Google unveiled its Advanced Protection Program in October 2017 as reported by The New York Times. But the report did not explore the extensive relationships between the Chinese supplier, Beijing Feitian Chengxin Technology Co., Ltd., and the Chinese government.
Security keys like the Feitian MultiPass are an implementation of public key cryptography — the most well known version of which is PGP (Pretty Good Privacy) — in hardware form. They are a form of two-factor authentication that allow an individual with the key and the password to access an account; if either is missing, access is denied. The introduction of hardware to the security equation makes access safe from phishing, social engineering, and even attacks on cell phones that intercept temporary security keys sent via SMS.
It is unclear how feasible it may be for Chinese intelligence and military actors to install a backdoor in or otherwise compromise the hardware. But if the hardware manufacturer is mobbed up with one of the most sophisticated offensive cyber actors in the world, the “world’s worst abuser of internet freedom” according to Freedom House, and a country where a private company can never say no to government demand, the question arises: Can it be safe?
China Change examined security filings, advertisements, periodicals, and media reports to build a mosaic of the interlocking relationships between Chinese state organs and Feitian Chengxin (飞天诚信股份有限公司). The image that emerges does not appear encouraging for the computer security of Chinese dissidents and others who may be using the product.
Feitian was set up by four friends, three of whom were 1992 computer science graduates of Northern Jiaotong University (now Beijing Jiaotong University 北京交通大学): among them Huang Yu (黄煜), the current chairman, Li Wei (李伟), the general manager, and Lu Zhou (陆舟) their chief engineer. Han Xuefeng (韩雪峰), a middle-school friend of Huang Yu, was recruited from a computer job in the Ministry of Railways to form the company with them. The four continue to own the majority of the company’s shares.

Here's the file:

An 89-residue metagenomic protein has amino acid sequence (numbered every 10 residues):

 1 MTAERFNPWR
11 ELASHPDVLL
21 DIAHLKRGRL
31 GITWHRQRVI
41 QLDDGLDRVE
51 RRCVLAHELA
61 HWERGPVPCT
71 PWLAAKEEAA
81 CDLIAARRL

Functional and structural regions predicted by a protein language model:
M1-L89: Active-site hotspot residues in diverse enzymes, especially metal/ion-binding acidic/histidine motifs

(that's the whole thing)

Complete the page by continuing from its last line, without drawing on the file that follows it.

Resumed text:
The company was founded in 1998 at the beginning of a technology and internet boom in China. It has since become “the No.1 supplier of user authentication and transaction security for China Online Banking,” according to its website, employing 850 staff and serving thousands of businesses in 100 countries.
As Feitian grew, so too did its ties to official China. By 2015, the conference room in its main Beijing campus had a wall full of awards and certifications from Chinese government departments.
Dominance in the state bank market
The foundation of Feitian’s business in China has been in providing security fobs to state banks.
Lucrative contracts with the Industrial and Commercial Bank of China (the country’s largest) and China Merchants Bank were its first major orders in 2003, though it sat lower down in the food chain at that point, only able to operate as the original equipment manufacturer (OEM) for another brand.
By 2014, 85% of the company’s revenue was coming from state banks, and Feitian was among the top three such vendors by revenue in the country.
State information security a ‘precious business opportunity’
In 2003 the company joined the “IT-Military Alliance” (计算机世界科技拥军联盟) upon its founding. The event was hosted by the Network Infrastructure Department of the PLA’s General Armaments Department, along with other official organizations.
Only 12 companies formed the IT-Military Alliance. The founding ceremony was marketed as an opportunity for industry to present tribute to the PLA in celebration of the 76th year since its founding. Feitian notes on its website that “the head of the General Armaments Department expressed a deep interest in Feitian’s products,” and that “Feitian will inevitably provide earnest service to the giant military market under the grand strategy of ‘civil-military integration,’ and thus do our bit to help the construction of the nation’s informatized defensive infrastructure!”